- Job was a good man, a fine member of the community and blameless in all his conduct. Then, for no reason that he can understand, he is struck down by a series of awful calamities. His family, his prosperity, his health are all taken from him.
In a series of dialogues with his friends, who are all anxious to provide answers, they explore all the conventional explanations for why Job should be suffering. They often return to the suggestion that Job must have done something wrong to deserve all this. Job insists on his innocence and longs to meet God face to face to demand an explanation and justice.
Finally, in Job chapter 38 and onwards, God himself makes an appearance, answering Job out of a mighty whirlwind. God's answer is not so much a logically developed argument as a devastating revelation of human puniness in the face of God and the wonders of his creation.
Job is made to face up to the limits of his understanding and recognize, with awe and humility, the majesty and complexity of the world that God has created. Having surveyed the natural world from snowstorm to constellations, God conjures up an image of a mighty creature called Behemoth (Job 40.15–24, NIV):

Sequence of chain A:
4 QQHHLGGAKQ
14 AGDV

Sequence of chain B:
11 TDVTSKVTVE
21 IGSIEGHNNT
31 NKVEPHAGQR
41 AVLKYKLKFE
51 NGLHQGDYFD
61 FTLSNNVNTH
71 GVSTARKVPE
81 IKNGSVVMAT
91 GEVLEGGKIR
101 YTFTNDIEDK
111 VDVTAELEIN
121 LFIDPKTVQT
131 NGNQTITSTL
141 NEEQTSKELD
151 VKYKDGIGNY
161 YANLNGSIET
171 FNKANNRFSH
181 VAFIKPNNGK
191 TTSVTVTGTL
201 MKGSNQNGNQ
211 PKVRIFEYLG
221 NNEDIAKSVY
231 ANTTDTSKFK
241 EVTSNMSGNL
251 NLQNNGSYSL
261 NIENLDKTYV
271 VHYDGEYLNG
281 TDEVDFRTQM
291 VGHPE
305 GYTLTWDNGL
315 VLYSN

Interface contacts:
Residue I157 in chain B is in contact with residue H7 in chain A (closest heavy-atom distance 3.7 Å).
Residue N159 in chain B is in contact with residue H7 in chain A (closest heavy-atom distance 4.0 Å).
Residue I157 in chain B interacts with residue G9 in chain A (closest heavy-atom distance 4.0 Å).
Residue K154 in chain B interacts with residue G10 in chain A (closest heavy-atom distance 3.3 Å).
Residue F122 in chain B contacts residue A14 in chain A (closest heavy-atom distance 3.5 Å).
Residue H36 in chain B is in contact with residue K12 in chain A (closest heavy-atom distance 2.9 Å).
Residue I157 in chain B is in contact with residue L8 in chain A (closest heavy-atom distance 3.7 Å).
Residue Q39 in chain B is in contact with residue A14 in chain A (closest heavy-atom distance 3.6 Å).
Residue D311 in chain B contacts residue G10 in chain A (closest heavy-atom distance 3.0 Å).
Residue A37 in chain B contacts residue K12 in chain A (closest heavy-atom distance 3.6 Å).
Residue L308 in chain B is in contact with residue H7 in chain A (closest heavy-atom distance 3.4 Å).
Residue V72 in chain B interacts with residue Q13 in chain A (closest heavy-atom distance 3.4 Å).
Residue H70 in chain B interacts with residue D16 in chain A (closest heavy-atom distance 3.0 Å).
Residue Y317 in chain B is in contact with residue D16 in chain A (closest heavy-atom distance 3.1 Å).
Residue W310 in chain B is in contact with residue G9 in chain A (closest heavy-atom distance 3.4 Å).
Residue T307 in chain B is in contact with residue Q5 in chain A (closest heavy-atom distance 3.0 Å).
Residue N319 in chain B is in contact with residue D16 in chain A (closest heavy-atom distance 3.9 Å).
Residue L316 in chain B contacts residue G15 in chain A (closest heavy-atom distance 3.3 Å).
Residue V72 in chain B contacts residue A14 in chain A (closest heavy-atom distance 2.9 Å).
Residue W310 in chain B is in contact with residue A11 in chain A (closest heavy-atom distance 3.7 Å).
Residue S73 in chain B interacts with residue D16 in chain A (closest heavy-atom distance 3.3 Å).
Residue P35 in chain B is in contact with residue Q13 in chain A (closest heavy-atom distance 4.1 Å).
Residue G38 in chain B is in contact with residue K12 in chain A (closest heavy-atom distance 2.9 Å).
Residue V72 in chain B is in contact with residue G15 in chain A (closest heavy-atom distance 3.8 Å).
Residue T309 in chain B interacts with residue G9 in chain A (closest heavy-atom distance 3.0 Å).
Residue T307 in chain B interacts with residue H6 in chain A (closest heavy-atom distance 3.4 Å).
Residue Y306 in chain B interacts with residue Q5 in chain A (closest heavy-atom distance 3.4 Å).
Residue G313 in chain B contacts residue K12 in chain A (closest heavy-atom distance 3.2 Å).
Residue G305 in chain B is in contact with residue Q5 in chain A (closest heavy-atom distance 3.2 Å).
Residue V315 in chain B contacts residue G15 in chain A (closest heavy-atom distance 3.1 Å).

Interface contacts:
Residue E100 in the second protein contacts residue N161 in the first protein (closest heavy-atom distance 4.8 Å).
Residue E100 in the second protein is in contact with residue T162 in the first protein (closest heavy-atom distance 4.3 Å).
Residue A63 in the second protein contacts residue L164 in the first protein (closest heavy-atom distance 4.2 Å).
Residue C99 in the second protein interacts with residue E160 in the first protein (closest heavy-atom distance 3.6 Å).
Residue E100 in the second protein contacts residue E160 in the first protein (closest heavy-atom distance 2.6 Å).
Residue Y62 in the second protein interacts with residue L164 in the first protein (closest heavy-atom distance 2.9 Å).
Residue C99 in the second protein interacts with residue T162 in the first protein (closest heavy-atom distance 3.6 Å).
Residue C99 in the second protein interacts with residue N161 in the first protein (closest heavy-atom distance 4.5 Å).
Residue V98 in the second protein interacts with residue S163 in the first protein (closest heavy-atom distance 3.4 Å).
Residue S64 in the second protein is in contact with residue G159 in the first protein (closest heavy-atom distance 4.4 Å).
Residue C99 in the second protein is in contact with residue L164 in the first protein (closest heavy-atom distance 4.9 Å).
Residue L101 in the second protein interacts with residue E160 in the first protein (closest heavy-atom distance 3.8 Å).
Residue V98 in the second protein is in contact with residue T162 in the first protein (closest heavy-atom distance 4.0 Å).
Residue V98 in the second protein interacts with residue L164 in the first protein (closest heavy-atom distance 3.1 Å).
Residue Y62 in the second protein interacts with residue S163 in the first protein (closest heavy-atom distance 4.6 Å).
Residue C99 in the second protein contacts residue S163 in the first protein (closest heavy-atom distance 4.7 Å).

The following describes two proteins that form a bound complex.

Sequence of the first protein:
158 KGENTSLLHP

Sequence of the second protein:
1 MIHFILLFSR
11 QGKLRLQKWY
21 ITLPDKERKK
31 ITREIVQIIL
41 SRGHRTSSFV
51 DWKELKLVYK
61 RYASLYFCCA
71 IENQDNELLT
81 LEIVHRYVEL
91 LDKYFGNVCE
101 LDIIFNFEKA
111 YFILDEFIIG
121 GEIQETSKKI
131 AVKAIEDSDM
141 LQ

Look at the behemoth,
which I made along with you
and which feeds on grass like an ox.
What strength he has in his loins,
what power in the muscles of his belly!
His tail sways like a cedar;
the sinews of his thighs are close-knit.
His bones are tubes of bronze,
his limbs like rods of iron.
He ranks first among the works of God,
yet his Maker can approach him with his sword.
The hills bring him their produce
and all the wild animals play nearby.
Under the lotus plant he lies,
hidden among the reeds in the marsh.
The lotuses conceal him in their shadow;
the poplars by the stream surround him.
When the river rages, he is not alarmed;
he is secure, though the Jordan
should surge against his mouth.
Can anyone capture him by the eyes,
or trap him and pierce his nose?
Many scholars believe that the behemoth is none other than our friend the hippopotamus.
Show William Blake's illustrations from the Book of Job, if using.
- Sometimes, when we humans think that we understand everything and can pass judgment on God and what he ought and ought not to do, we need to be reminded of our limitations. We may be clever, but there's nothing like standing next to a hippopotamus to get ourselves into perspective.
Time for reflection
Grant us a deeper sense of fellowship with all living things, our brothers and sisters to whom, like us, you have given this world to call home.
We realize that we have been high-handed and cruel in the way we have treated them in the past. That is why the Earth's song is so often turned into a groan of sorrow.
Help us to recognize that all these creatures also live for themselves and for you – not just for us.
Like us, they love the goodness of life and serve you better in their way than we do in ours.
(Adapted from a prayer by Basil of Caesarea, fourth-century bishop and doctor.)
'All creatures of our God and King' (Come and Praise, 7)